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Firm loses malpractice coverage due to ‘scheme’

‘Business exclusion’ clause is applied

A new business client comes in. He has a great idea, a real moneymaker. He needs a lawyer to help him get his business up and running.

The client’s excitement is contagious. Pretty soon, the lawyer wants a piece of the action. He decides to invest in the business.

Tread carefully if you head down this path. When you start to do business with a client, ethics rules aren’t the only thing to worry about. The lawyer also needs to pull out his legal malpractice insurance policy and check for a “business exclusion” clause.

In a case reported Nov. 18, an Arlington law firm forfeited its malpractice coverage because of its lawyers’ involvement with various business entities. The case deserves attention, according to the lawyer who represented the insurance carrier, because it’s the first time a court has applied the business exclusion to a “loose enterprise,” more akin to the common-law definition of a business enterprise, as opposed to a more formally organized business.

To decide the coverage issue in Minnesota Lawyers Mutual Ins. Co. v. Antonelli, Terry, Stout & Kraus LLP (VLW 010-3-620) on summary judgment, Alexandria U.S. District Judge Liam O’Grady looked to the allegations in the underlying legal malpractice complaint.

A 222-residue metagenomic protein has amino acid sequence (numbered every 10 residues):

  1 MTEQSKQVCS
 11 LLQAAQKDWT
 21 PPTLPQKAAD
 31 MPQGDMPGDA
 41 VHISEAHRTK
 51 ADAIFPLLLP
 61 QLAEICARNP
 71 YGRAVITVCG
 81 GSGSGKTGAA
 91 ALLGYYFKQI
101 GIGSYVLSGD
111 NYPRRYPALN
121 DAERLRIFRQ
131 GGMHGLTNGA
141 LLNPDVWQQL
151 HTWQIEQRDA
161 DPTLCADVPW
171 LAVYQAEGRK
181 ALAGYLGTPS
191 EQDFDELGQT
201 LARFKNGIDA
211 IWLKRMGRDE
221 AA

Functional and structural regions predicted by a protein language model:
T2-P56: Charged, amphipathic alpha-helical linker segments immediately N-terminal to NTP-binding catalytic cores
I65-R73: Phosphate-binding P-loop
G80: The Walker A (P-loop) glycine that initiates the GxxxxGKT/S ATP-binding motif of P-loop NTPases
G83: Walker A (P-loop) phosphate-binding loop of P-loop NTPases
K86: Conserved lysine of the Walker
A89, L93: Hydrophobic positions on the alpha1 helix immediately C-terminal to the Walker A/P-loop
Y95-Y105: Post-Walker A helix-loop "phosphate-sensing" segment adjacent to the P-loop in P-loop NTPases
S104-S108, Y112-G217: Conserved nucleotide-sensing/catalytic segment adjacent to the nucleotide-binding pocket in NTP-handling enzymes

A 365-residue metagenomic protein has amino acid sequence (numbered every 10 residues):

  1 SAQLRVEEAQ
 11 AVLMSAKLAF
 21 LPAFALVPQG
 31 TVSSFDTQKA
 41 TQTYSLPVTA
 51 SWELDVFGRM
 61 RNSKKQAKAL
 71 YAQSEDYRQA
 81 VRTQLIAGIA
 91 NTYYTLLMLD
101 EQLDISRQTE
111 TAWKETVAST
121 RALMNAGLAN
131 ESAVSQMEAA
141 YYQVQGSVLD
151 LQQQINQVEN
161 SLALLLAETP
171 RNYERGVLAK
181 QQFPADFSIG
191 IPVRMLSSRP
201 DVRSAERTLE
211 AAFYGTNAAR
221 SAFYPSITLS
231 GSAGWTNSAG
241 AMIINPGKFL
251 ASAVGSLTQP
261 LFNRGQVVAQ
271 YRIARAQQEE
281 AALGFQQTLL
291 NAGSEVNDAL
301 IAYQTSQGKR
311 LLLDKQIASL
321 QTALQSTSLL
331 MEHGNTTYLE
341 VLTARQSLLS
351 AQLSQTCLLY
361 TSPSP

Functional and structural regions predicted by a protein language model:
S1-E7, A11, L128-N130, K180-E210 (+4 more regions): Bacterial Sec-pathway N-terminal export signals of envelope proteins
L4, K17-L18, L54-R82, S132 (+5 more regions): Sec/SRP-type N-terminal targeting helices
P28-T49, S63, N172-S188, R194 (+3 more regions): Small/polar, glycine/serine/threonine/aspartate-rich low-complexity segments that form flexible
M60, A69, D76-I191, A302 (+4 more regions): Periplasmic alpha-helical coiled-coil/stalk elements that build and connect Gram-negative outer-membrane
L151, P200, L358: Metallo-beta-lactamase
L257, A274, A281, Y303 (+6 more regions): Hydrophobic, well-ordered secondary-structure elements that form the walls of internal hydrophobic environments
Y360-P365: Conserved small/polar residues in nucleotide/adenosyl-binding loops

The defendants in the underlying action, filed in Florida, are patent attorney Donald E. Stout and his firm, Antonelli, Terry, Stout & Kraus LLP. The plaintiffs in the Florida suit, Ferguson v. Stout, are the estate of inventor Andrew A. Andros and some of the principal investors in the Telefind Corporation, formed by Andros in 1986 to market wireless messaging technology. Stout came on board in 1987, when Telefind retained him to perform patent prosecution services.

“Stout and his partners at the Antonelli Firm were impressed by Andros’s business plan for Telefind, and they invested in the company,” according to O’Grady’s opinion.

How that wireless messaging technology wound up in the blockbuster BlackBerry devices, which fueled the rage for PDAs, is a tale for another day.

The story here picks up in 2006. That’s when NTP Inc., a patent holding company formed in 1992 by Stout, software engineer Thomas J. Campana Jr. and Bill White, a representative of Telefind investors, settled a patent infringement case against the Canadian company Research in Motion, alleging patent infringement for RIM’s use of the wireless e-mail transfer technology in RIM’s BlackBerry system.